Last Chance Mine is one of the most historic and richest mines in Creede. It is a great source of Amethyst Vein and other worth-collecting minerals.
The history of Last Chance Mine can be dated back 115 years ago during the early days of the great silver boom of Creede. Rich with Amethyst Vein ore, the Last Chance became one of the top producers in Creede. Its 1,400-ft-long inclined shaft served more than a dozen of underground levels. Called the Chance Six, the sixth level worked a 100 ft-wide ore body, making it one of the widest sections of the four-mi-long Amethyst Vein.
During the 1970s, the Last Chance saw its final underground exploration. While there were still silver reserves, the large costs of environmental compliance and modern underground development made it impractical to revive the mine. Thus, the mine was closed and mainly forgotten for 20 years, while its surface buildings gradually collapsed.
The Last Chance Mine was revived in 1995, when it was bought by Jack Morris, who then restored the four mine buildings. Morris opened the Last Chance Mine in 2005 as a historic attraction and fee-collecting site. The mines are famous for the amethyst vein, a significant deposit of silver ore rich in galena and argentite and spotted with shining bits of natural silver, in a matrix of banded agate, pastel-colored and purple amethyst. Other beautiful minerals worth collecting are sowbelly agate and rare turquoise, galena, shalpalerite, zinc, pink rhodonite, Chalcopyrite, native silver, black manganese, pyrite, red jasper, copper, and many more.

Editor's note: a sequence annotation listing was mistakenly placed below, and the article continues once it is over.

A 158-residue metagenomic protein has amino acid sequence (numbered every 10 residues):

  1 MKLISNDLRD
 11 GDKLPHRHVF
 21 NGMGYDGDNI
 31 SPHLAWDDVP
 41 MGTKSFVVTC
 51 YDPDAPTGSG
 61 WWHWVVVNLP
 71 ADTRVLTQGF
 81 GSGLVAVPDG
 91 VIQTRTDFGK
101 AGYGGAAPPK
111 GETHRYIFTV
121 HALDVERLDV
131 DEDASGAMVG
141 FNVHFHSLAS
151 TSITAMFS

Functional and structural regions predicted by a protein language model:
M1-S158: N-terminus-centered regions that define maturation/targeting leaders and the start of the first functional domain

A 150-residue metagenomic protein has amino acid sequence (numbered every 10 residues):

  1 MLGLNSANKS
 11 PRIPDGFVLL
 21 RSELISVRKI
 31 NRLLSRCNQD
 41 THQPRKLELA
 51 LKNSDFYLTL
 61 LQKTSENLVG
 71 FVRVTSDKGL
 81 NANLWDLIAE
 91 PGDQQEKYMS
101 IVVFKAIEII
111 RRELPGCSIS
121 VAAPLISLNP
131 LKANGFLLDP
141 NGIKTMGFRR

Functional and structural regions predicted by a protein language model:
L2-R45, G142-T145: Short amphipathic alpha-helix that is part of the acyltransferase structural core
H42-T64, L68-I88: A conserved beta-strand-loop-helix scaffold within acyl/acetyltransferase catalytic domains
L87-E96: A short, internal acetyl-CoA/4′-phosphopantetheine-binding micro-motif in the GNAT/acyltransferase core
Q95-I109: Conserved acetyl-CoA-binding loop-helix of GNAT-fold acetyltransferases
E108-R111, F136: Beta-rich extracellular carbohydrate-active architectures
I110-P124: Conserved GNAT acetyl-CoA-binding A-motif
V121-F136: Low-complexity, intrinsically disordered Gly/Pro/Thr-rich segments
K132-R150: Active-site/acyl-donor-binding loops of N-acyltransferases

The restored buildings are located on a flat field midway between the lower and steep upper mine-waste dumps, overlooking the Willow Creek, with the Amethyst Mine running 800 ft below. It is elevated at 10,300 ft.
The Last Chance Mine offers free admission, and visitors will be lectured about the history of the mine. Collectors without their own tools are offered with a rock hammer, bucket, and plastic spray bottle with water to help identify Amethyst Vein rock. Taking materials from the mine dump costs $2 for each pound.
Every summer, about 15 to 20 enthusiasts visit the Last Chance Mine daily. Children are also welcomed as long as they are closely supervised by guardians. The Last Chance Mine also has three rustic cabins that can accommodate a maximum of 12 visitors with wood, water and bedding provided. The cabins can be used for free, but accepts donations to finance mine-restoration work.
Morris also plans to build the Nancy Granger Schallen Museum for display of minerals, artifacts, mining equipment and pictures from the early days of Creede and the Last Chance Mine.